NEW YORK (The Deal) -- As it struggles to realign its capital structure, private equity-backed Claire's Stores, may turn to a creative solution to address subordinated debt of $260 million due in June 2017.

The Hoffman Estates, Ill.-based accessories retailer, owned by Apollo Global Management (APO) - Get Apollo Global Management Inc. Class A Report, might be able to use a "permitted investments" capacity under its debt agreements to move assets to an unrestricted subsidiary, according to Anthony Canale, head of high-yield research at Covenant Review.

That may be one of the few options open to Claire's Stores, he said.

And, if that doesn't work, the retailer may be hard put to stave off defaulting on its debt.

Claire's Stores didn't respond to a request for comment. Apollo Global Management declined to comment.

By using unrestricted subsidiaries, proceeds from the sale of assets wouldn't be restricted by covenants, Canale said.

Claire's Stores could then sell the assets and use the proceeds to buy the retailer more time in order to deal with the subordinated notes.

Canale, however, cautioned that bondholders may be able to challenge such transactions, depending on the structure and timing.

One indication that Apollo Global Management might take this kind of creative approach to dealing with Claire's Stores' debt load is that the private-equity firm did something similar at another portfolio company, Caesars Entertainment (CZR) - Get Caesars Entertainment Corporation Report.

Prior to its bankruptcy filing, the casino operator used unrestricted subsidiaries to sell a number of properties including Bally's Las Vegas, The Cromwell, Harah's New Orleans and The Quad to its affiliate Caesars Growth Partners, resulting in cash proceeds of about $1.8 billion, Canale wrote in a June 10 report.

The Caesars asset sales didn't go unchallenged. Bondholders sued various Caesars entities, claiming it had breached asset sales covenants.

A verdict has yet to be rendered on that lawsuit, one of many as Caesars navigates its way through bankruptcy.

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If Claire's Stores doesn't have the option of moving assets to an unrestricted subsidiary, it may have few additional paths to liquidity.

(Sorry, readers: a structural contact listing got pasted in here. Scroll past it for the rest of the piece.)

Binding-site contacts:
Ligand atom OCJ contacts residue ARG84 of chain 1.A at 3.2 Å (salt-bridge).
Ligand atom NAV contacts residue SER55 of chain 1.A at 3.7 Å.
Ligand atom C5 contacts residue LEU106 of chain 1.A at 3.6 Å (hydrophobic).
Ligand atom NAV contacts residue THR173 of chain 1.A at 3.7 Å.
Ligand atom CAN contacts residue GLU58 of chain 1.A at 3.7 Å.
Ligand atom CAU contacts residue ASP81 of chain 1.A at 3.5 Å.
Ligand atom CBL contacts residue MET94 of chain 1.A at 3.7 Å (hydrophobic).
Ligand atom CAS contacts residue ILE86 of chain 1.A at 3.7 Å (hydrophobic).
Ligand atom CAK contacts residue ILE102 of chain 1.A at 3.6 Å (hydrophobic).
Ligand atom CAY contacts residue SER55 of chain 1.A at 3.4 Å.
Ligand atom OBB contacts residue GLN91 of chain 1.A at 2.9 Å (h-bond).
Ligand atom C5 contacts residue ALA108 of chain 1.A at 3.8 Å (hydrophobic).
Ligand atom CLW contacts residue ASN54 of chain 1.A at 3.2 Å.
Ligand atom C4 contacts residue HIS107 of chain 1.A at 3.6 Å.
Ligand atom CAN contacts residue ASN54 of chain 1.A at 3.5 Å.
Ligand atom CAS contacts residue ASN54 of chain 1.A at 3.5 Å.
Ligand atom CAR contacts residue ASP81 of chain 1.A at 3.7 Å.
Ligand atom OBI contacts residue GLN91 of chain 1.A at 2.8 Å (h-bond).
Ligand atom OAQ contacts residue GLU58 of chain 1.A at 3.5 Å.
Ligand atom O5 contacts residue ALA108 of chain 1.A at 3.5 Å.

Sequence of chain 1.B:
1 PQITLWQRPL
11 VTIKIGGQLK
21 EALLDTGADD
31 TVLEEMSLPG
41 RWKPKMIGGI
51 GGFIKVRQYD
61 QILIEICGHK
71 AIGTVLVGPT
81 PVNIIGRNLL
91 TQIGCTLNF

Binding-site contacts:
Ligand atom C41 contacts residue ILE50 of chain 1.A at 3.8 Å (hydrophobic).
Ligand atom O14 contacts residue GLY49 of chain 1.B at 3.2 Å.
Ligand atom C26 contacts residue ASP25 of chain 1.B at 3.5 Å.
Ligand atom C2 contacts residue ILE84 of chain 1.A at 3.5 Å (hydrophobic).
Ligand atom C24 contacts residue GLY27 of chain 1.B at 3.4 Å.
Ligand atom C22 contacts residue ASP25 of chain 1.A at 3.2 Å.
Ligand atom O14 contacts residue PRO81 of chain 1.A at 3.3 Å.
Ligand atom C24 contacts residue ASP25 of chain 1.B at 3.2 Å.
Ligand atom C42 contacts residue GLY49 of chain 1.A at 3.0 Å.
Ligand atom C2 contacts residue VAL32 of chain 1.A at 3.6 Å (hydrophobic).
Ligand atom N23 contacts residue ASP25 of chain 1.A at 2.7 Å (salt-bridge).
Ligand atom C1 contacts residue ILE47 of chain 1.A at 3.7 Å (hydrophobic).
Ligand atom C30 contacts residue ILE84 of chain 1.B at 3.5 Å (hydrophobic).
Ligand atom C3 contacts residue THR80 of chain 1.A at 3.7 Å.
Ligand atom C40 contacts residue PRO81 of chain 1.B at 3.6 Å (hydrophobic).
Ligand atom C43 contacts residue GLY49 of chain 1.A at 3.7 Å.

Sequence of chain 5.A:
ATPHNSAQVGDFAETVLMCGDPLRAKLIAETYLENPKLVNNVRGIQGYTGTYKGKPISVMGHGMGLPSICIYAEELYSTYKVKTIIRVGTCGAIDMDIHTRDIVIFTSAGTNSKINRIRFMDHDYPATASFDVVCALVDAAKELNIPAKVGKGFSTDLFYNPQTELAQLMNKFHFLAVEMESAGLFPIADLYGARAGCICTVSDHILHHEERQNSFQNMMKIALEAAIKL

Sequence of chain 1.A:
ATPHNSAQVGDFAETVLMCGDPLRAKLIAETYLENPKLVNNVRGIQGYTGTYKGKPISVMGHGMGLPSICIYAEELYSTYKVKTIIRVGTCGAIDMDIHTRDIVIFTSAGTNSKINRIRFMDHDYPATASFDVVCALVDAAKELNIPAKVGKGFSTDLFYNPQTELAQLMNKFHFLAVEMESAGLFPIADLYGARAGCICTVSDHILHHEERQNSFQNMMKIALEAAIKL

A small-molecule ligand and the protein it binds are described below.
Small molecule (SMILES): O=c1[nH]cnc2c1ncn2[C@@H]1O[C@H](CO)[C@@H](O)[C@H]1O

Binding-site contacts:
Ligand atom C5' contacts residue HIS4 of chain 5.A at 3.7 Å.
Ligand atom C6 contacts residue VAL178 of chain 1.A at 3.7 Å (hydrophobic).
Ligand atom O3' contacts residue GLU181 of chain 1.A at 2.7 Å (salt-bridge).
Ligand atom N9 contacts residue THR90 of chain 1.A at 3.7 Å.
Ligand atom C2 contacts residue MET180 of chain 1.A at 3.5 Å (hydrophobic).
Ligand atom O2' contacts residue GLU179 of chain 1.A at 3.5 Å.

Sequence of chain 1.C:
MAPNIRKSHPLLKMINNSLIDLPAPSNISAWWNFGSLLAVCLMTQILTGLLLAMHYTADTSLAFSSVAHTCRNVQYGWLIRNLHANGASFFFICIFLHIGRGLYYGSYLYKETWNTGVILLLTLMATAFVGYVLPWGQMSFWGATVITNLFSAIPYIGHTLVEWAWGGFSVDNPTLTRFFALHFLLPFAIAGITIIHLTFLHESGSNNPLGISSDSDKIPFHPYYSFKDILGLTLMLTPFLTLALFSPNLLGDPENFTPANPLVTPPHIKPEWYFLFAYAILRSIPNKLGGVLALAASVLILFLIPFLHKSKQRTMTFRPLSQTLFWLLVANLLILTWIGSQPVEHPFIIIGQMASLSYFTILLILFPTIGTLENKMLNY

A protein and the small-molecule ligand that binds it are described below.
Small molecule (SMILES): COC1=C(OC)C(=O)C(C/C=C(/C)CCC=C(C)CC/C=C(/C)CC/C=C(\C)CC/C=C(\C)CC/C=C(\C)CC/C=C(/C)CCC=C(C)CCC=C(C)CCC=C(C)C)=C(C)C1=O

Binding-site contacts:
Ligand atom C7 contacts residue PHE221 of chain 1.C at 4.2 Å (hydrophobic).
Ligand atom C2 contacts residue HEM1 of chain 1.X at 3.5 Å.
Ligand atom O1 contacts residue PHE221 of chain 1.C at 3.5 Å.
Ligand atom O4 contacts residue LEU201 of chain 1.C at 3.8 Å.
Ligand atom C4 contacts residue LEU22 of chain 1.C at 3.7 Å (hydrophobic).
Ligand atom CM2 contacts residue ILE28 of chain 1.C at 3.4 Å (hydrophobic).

The retailer is unlikely to receive additional financing on acceptable terms to refinance the subordinated notes due 2017 because incremental secured debt capacity under the bond indentures or agreement is limited, Canale said.

Claire's Stores "is most likely not able to refinance those bonds with later-dated subordinated debt (which the indentures would allow), given current market conditions and the current perception of the company's prospects," he said.

Claire's Stores' subordinated notes due 2017 were trading at 64 cents on the dollar as of Tuesday, indicating that bondholders expect a restructuring resulting in a significant haircut.

Claire's Stores must also stay compliant with a covenant dictating that a senior secured first-lien loan not exceed 6 times adjusted earnings before interest, taxes, depreciation and amortization, and that the retailer generate enough cash flow to service interest expense, a dictate that will be ever more difficult to fulfill as the company's performance deteriorates.

For the fiscal first quarter ended May 2, Claire's Stores generated EBITDA of about $34 million, compared with EBITDA of nearly $43 million a year earlier, according to data provided by Bloomberg.

debt-for-equity swap could also be in the works for the mall-based retailer, sources have said.

Claire's Stores debt includes nearly $1.14 billion in 9% senior secured first-lien notes due 2019, $210 million in 6.125% senior secured first-lien notes due March 15, 2020, $450 million in 8.875% senior secured second-lien notes due March 15, 2019, $320 million in 7.75% senior notes due June 1, 2020, and almost $260 million in 10.5% senior subordinated notes due June 1, 2017, according to regulatory filings.

There are also two undrawn credit facilities and about $17 million in capital lease obligations. That equates to total debt of close to $2.4 billion.

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